Baghdad

Iraq



Address:
Karkh Museum Sqare - Salhiya
Phone: +964 (1) 361215
Website: http://the.iraq.museum

The Iraq Museum

The innumerable artefacts and treasures of Mesopotamia, buried between the layers of cities, ruins and hills came to light by foreign scientific missions who intended to discover the remains of the great Iraqi heritage.

The acquisition of these relics inspired the need to establish a museum for the antiquities in 1923 AD and caused the Iraqi government at that time to pass it's first antiquities law in 1924 AD, followed by a new law in 1936. This last law ensured the Iraqi government’s right to take a share of the antiquities uncovered and resulted in the collection of large numbers of the relics.

The first exhibition of Iraqi antiquities took place in Baghdad was on 1923 AD in a room within Al-Qushla building (Al-Sarai Al-Qadeem). Then a new facility was allocated for exhibition on Al-Maamoon street, called the Iraq Museum. When this museum became filled to capacity a new, larger museum was constructed in Western Baghdad according to modern standards.


 Permanent Collection Highlights (10)

 Click on the images to enlarge



Permanent Collection

Because of the archaeological riches of Mesopotamia, its collections are amongst the most important in the world; and it has a fine record of scholarship and display. The British connection with the museum (and with Iraq) means that exhibits have always been displayed bilingually (English and Arabic). It contains important artifacts from the over 5,000 year long history of Mesopotamia in 28 galleries and vaults.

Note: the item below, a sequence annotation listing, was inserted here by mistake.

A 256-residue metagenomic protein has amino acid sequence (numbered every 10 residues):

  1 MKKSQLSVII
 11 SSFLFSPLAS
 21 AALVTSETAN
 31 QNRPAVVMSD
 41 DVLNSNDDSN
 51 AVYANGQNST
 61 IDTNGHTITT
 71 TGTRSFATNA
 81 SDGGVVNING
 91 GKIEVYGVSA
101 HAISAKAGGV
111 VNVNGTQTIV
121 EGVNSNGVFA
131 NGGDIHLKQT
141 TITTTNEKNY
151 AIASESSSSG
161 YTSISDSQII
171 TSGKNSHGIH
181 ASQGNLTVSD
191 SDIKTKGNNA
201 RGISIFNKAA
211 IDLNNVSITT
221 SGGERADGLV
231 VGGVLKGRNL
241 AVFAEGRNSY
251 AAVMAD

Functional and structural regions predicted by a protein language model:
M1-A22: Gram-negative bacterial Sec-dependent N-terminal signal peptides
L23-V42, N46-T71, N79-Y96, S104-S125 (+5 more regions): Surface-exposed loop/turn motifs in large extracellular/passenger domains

Spanning a time from before 9,000 B.C. well into to the Islamic period, the Iraq Museum's collections includes some of the earliest tools man ever made, painted polychrome ceramics from the 6th millennium B.C., a relief-decorated cult vase from Uruk, famous gold treasures from the Royal Cemetery at Ur, Sumerian votive statues from Tell Asmar, Assyrian reliefs and bull figures from the Assyrian capitals of Nimrud, Nineveh, and Khorsabad, and Islamic pottery and coins--an unrivaled treasure not only for Iraq, but for all mankind.






Opening hours

The museums is closed until further notice




Facilities

More see http://www.baghdadmuseum.org/


Museum internal and external photos (2)

Click on the images to enlarge